"All of us feel invested in the team's incredible adventure and their determination to make the country proud. Most importantly, the fans are at the heart of it all because Gareth has restored a close connection with the national team that is vital for success."

Southgate is an excellent communicator, grounded in reality and skilled in the delicate touches. Staff have previously received individual handwritten letters before tournaments and had hotel rooms adorned with personalised pictures. Sources have told ESPN that the scents used at St. George's Park will be shipped over to Germany -- just as they were in Russia -- to make England's training base smell like home.

During the last Euros, an ice cream truck visited the players after training and one night, singer Ed Sheeran serenaded the group at a barbecue. St. George's Park is adorned with messaging about maintaining standards: in the indoor pool and hydrotherapy room, one such sign reads: "Three Lions: It's the habits away from the pitch that prepare us for the next battle."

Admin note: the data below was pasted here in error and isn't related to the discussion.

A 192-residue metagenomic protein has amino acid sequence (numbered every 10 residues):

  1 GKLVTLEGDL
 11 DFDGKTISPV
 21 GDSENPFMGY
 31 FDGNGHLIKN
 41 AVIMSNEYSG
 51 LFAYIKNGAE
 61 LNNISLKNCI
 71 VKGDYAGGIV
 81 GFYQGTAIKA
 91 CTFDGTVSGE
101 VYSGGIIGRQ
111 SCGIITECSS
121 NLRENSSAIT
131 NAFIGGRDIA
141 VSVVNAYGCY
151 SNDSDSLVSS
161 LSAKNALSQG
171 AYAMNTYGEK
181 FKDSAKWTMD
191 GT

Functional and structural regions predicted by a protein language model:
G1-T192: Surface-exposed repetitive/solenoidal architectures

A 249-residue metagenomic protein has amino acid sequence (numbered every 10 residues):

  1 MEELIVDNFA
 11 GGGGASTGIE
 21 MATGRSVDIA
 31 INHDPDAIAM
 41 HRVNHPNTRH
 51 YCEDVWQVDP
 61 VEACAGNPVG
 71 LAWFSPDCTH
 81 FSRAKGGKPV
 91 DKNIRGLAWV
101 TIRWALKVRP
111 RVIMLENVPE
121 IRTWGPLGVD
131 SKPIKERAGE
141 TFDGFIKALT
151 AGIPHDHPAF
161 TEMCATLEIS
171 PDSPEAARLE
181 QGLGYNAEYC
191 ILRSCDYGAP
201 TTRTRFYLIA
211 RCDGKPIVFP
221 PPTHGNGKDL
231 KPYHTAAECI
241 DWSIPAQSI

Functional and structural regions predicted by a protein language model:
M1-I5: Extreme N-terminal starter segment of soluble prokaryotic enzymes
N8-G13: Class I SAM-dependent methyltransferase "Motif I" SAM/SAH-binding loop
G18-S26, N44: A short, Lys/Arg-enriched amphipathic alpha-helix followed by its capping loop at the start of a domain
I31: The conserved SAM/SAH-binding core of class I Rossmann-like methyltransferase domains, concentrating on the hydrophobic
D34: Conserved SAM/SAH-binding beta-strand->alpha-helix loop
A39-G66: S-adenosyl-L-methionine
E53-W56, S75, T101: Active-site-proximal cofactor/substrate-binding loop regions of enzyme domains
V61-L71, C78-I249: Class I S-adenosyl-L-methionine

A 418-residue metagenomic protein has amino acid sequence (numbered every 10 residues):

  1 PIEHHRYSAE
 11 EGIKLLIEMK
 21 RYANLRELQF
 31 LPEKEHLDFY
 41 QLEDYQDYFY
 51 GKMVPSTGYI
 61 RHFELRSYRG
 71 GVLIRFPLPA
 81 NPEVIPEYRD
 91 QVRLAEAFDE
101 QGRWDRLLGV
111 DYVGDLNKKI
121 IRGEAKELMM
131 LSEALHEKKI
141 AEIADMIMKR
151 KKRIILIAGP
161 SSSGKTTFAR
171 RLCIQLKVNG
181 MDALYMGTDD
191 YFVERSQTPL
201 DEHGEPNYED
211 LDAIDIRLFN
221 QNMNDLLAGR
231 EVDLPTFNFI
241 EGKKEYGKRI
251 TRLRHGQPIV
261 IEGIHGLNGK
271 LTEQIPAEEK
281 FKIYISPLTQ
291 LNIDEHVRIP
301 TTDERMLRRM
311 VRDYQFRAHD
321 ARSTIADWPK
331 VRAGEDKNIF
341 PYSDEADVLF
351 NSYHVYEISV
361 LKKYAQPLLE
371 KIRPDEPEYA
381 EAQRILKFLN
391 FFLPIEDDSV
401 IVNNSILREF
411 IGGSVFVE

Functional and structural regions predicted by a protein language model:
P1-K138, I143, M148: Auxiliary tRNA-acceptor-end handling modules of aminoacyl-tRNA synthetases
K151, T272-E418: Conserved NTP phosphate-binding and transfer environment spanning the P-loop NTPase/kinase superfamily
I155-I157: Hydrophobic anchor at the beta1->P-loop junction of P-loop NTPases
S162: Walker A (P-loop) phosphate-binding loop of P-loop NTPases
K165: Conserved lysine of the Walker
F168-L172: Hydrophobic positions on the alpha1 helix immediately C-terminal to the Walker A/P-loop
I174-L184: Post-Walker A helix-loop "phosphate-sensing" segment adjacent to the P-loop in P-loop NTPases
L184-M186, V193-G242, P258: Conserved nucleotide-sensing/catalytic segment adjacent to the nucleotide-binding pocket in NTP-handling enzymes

Kieran Trippier, who has earned all of his 48 caps under Southgate, points to a bonding exercise with the Royal Marines, organised in 2017. It coincided with Trippier's first call-up and served as a stark introduction to Southgate's methods: players were told they could make one call to family or friends and then they would have to hand in their phones for 48 hours, whisked away by bus to a commando training centre where they were issued with military gear, told of a 5 a.m. wake-up call and required to complete a gruelling Marines obstacle course.